County officials say upstream dam releases causing major flooding, economic loss in ENC
Several Eastern Carolina counties are asking for help as flooding from upstream dam releases threaten their economies.
Bertie County officials say in the last six months they've seen multiple floods that could have been prevented. Now they're calling for state leaders to lower the amount of water being released at Kerr Lake Dam.
High water levels have closed roads like Weeping Mary Road and county commission chairman John Trent says there have been nine floods in that area since 2017.
"This is ridiculous because it's all man-made," said Trent who says besides causing road closures, the flooding is also damaging crops and affecting wildlife habitats.
Trent says the high water isn't caused by heavy rain, instead it's coming from the Kerr Lake Dam on the North Carolina-Virginia state line. Four other counties-- Washington, Martin, North Hampton and Halifax are seeing similar issues.
"Kerr Lake was put in to control flooding in the lower Roanoke," said John Griffin who farms hundreds of acres along the river.
The Army Corps of Engineers increased the amount of water being released from the dam in recent years. Trent says that decision came after a study showed the change would mitigate flooding.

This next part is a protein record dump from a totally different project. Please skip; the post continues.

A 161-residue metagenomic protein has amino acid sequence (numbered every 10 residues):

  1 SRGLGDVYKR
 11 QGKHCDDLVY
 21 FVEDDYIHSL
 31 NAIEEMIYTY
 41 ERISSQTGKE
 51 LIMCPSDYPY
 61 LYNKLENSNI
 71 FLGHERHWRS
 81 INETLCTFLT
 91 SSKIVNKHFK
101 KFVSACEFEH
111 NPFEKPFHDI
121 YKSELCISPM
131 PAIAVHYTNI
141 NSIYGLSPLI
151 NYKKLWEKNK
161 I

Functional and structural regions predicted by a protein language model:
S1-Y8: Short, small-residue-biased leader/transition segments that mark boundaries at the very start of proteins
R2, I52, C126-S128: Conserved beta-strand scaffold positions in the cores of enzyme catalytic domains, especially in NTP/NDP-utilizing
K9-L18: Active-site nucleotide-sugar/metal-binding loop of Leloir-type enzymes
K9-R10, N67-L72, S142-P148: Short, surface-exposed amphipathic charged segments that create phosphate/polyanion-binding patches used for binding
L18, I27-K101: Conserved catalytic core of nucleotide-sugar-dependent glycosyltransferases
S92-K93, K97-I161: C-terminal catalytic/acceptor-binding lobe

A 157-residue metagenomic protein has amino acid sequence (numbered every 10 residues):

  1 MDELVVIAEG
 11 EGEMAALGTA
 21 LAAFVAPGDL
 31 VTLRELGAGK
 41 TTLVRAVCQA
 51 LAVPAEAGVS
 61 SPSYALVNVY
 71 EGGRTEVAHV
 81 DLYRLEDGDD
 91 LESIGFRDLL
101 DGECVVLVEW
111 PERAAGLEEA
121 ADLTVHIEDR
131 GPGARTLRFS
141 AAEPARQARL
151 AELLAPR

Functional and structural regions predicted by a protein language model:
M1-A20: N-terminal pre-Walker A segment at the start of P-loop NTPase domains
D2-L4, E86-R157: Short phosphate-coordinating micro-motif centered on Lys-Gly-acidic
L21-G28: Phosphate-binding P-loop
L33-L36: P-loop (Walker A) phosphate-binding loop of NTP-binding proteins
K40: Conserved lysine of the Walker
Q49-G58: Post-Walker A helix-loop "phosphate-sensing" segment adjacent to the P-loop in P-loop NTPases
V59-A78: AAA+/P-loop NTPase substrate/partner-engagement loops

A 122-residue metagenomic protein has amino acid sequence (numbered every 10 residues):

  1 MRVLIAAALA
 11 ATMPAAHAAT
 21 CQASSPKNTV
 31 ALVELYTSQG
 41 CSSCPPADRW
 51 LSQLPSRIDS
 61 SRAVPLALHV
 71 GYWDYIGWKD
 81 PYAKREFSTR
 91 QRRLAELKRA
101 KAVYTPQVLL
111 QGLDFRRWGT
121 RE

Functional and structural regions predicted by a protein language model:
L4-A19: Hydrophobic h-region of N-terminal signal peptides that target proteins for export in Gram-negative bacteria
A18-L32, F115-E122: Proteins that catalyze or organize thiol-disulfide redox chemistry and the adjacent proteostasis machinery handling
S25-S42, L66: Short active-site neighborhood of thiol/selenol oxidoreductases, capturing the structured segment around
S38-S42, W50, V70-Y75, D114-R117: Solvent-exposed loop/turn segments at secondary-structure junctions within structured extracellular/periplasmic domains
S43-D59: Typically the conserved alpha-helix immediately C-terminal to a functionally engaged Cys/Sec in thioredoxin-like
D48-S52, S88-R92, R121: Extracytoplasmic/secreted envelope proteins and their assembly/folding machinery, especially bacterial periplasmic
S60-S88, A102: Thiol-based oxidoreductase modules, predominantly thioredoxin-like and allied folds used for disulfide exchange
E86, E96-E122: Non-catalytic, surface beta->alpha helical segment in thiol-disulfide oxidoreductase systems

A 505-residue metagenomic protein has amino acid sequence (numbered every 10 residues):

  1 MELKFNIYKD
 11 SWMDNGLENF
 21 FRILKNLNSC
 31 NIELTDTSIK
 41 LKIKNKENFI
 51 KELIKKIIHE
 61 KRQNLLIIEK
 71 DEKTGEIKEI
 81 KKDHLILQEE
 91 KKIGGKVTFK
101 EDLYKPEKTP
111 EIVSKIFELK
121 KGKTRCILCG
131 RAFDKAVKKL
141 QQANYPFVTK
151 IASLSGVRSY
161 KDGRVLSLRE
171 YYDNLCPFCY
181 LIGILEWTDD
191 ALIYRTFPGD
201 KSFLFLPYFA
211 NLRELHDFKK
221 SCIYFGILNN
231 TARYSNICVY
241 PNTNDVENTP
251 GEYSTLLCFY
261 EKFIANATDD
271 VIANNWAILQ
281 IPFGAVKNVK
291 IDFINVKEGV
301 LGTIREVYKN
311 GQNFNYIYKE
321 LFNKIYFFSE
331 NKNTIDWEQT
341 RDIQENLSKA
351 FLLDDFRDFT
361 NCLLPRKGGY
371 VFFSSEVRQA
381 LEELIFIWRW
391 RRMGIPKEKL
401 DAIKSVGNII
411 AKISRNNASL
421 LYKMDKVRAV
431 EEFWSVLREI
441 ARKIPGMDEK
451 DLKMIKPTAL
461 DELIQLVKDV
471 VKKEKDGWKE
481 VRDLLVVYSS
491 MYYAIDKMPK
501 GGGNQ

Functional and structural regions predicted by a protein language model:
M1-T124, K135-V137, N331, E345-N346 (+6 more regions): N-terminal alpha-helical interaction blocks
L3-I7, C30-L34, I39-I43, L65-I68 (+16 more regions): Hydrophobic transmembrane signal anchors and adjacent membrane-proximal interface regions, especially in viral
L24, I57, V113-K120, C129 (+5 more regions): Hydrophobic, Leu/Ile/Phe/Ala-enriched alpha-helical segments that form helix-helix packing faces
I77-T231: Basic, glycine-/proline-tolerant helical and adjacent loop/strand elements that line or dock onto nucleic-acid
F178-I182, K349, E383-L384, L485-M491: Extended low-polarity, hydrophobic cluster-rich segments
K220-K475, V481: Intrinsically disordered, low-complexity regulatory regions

"We are not getting any flood control. It's just a controlled flooding of our low grounds down here," said Griffin.
His family has kept fields in this part of the county for a century. He says he's never seen the area flood like this which damaged his crops in 2018.
"I personally have lost between $250,000 and $275,000 of crop," said Griffin.
His sage fields are set to be harvested soon. They are also flooded.
"Everybody sees the problem but they say, 'Oh well, you know it isn't gonna change overnight'," said Griffin.
He and Trent believe the floods could be stopped by lowering the amount of water released from the dam.
Bertie County recently held a meeting to discuss the flooding along the Roanoke River. More than 200 people came--some from as far away as Virginia to share their experiences. North Carolina State Senator Erica Smith was at that meeting and Trent hopes to bring more awareness to the issue.
The Bertie County Commissioners could consider a resolution to address the flooding at their next meeting in April. If passed, the resolution would go to the other four counties affected, and from there could be sent to state and federal legislators.